Leon: So, this next quote from the survey is so important that I’m just reading it and we’ll dive in from there. And the quote goes like this: “Tech pros are collecting these business metrics, but there’s a need to bridge the gap between business metrics collected and tech pros confidence in their ability to communicate performance to the business.” And what this says to me is that they actually have the tea leaves in their cup, but they can’t read them, or that they see the metrics and they can explain them to other technical people, but they can’t talk to the business. And I have spent a lot of time over the last several years talking to IT folks about their need to learn to speak business-ese as a second language. Not as a first language. No one is asking you to take the hair, or the hair you have left, and puff it up and make it pointy, like the pointy haired boss. No one’s asking you to do that. But you do need to learn to speak business as a second language and be able to translate that, or else you’re not going to be successful. So I just, I wanted to get your thoughts on that as well.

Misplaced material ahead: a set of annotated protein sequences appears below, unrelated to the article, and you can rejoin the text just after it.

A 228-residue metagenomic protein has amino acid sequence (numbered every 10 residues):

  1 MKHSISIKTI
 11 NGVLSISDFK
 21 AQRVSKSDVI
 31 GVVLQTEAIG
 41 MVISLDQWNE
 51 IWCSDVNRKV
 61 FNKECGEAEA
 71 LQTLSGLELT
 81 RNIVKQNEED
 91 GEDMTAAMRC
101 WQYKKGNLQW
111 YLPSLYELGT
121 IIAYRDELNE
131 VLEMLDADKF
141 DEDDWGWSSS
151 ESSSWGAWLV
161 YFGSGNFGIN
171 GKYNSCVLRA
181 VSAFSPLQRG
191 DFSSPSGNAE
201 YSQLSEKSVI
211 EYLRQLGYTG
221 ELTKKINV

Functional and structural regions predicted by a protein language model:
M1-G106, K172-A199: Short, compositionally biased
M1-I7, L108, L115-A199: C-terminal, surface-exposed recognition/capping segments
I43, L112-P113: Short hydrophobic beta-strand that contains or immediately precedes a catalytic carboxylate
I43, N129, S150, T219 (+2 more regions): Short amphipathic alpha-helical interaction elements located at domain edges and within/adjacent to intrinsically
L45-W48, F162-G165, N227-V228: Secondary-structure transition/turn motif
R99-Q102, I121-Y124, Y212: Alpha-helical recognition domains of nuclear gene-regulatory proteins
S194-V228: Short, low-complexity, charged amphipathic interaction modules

Adam: Yep. I’ve, as I’m sure you have, I’ve come across this a lot in my career and traditionally, us geeks, we don’t speak business. We speak PowerShell or we speak whatever-
Leon: Perl, Perl. We speak Perl. No, no one speaks Perl anymore. I’m like the only one left. But anyway, keep going. Yes.